Court consolidates cases challenging AG Muturi's letter on state appointments

Justin Muturi

Attorney General Justin Muturi when he appeared before the Committee on Delegated Legislation of the Senate at KICC, Nairobi on April 16, 2024.

Photo credit: Dennis Onsongo | Nation Media Group

What you need to know:

  • Petition, which filed in Mombasa, has since been transferred to Nairobi.
  • High Court says it raises similar issues to the one filed by John Githongo.

The High Court has consolidated two petitions challenging Attorney General Justin Muturi’s advisory letter concerning appointments and creation of offices at state corporations and public universities.

Justice Lawrence Mugambi ruled that the petition filed by Julius Ogogoh in Mombasa, which has since been transferred to Nairobi, raises similar issues to the one filed by former anti-corruption PS John Githongo.

The judge said it was not disputed that the two matters were founded on the same facts, although the petitioners were different.

“The fact that they are founded on the same facts makes their consolidation feasible as it would be injudicious to allow multiple matters proceedings based on same facts,” the judge said.

In the petition, Mr Ogogoh faults Mr Muturi of abdicating his duty as the principal legal advisor to the government and clothing himself with non-existent powers of being an unnecessary arbiter between independent government entities.

This was after Mr Muturi sent a letter to the Chief Executive Officer of the Public Service Commission (PSC) Simon Rotich on August 16, 2023 on interpretation of PSC’s mandate.

The dispute started following a circular letter from Prime Cabinet Secretary Musalia Mudavadi on May 16, 2023 and June 8, 2023 where he sought opinion from Mr Muturi on the Proposed Guidelines on Management and Terms and Conditions of Service for board members and staff of State corporations.

Mr Mudavadi also sought an opinion on the issue of jurisdiction in relation to state corporations, the constitutional powers of the PSC in relation to the human resource function.

According to Mr Muturi, the PSC had no powers to establish or abolish offices in the public service, appoint persons, hold or act in those offices, or confirm appointments and exercise disciplinary control over persons in those offices.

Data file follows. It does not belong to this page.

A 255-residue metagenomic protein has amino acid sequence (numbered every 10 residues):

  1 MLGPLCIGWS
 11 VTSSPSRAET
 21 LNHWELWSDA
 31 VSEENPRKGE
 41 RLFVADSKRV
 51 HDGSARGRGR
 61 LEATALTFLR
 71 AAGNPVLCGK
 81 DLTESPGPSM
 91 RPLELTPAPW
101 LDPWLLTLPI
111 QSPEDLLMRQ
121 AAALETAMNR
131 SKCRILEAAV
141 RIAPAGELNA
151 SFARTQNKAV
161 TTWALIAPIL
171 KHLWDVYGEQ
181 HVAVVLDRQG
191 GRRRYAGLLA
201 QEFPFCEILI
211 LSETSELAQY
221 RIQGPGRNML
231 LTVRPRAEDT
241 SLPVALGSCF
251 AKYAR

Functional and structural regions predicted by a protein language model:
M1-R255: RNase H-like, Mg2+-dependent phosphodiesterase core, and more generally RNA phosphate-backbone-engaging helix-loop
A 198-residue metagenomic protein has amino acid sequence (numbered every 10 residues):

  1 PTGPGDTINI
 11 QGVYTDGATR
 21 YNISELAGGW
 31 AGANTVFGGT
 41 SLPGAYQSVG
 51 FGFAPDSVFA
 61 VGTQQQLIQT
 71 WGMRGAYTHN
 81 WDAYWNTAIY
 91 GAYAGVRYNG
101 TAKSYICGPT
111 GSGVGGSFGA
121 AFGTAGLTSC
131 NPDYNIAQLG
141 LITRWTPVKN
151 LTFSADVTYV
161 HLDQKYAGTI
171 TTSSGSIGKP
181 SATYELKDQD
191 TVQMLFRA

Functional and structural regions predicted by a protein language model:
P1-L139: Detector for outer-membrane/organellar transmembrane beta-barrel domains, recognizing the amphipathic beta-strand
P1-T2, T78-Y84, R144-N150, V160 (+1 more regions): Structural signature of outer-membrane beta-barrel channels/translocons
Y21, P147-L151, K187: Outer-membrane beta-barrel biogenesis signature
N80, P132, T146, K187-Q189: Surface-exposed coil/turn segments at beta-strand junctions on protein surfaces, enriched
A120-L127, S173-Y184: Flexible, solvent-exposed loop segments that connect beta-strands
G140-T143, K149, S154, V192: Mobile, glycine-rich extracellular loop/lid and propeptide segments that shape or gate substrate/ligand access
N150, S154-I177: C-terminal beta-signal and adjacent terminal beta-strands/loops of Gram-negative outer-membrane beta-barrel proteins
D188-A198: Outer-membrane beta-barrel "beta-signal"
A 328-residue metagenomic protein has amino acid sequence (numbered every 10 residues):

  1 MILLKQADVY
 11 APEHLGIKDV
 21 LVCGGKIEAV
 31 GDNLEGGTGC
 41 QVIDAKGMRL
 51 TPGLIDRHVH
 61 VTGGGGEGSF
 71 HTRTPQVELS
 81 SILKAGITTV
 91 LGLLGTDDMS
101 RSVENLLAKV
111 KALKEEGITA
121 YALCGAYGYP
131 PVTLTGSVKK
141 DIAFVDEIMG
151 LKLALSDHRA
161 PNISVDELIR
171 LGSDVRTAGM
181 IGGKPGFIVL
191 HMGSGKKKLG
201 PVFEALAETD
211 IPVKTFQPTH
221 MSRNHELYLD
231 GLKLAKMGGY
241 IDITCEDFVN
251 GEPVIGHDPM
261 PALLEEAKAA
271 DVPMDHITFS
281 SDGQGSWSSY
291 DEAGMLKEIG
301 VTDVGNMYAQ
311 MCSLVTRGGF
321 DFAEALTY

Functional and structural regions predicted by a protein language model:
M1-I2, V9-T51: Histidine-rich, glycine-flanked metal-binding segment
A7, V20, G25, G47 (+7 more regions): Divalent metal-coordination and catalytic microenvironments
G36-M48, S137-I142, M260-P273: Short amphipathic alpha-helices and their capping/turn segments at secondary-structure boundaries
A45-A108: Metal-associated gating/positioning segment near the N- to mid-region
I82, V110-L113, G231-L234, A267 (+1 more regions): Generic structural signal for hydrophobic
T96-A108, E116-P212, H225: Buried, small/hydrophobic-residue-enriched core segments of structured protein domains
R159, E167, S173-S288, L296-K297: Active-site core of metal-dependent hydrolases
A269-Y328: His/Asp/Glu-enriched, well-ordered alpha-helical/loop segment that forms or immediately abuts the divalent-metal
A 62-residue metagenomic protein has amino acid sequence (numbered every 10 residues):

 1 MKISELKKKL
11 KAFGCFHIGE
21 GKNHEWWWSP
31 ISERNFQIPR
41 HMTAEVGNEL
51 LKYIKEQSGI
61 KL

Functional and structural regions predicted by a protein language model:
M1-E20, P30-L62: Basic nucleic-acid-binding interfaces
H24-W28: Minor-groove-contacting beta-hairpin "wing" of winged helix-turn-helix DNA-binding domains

Mr Muturi further said such powers can be adopted by the State Corporation Advisory Committee (SCAC) through the State Corporation Act and the Office of the Attorney General Act.

But Mr Ogogoh argues that the sole constitutional mandate of developing and approving Human Resource Instruments in the Public Service lies with the PSC. 

The PSC has on its part dismissed Mr Muturi’s opinion and accused him of disregarding court decisions which stated that SCAC has no powers to employ staff or review the corporations and recommend re-organisation.

SCAC escalated the matter and issued a circular letter (Ref. No. OP/SCAC 9/21/2/II) on August 21, 2023 addressed to board chairpersons and all State corporations to the effect that they will be held personally accountable if they do not conform to Mr Muturi’s advisory opinion contained in his two letters.

Mr Ogogoh wants the court to quash Mr Muturi’s opinion and the circular issued by SCAC and for the court to declare that SCAC’s mandate in accordance with Section 27 of the State Corporations Act is only limited to advisory to the President.

“A declaration that the sole constitutional mandate to develop and approve Human Resource Instruments in the Public Service in accordance with Article 234(1) of the Constitution lies with the 1st Interested Party (PSC),” the petition reads.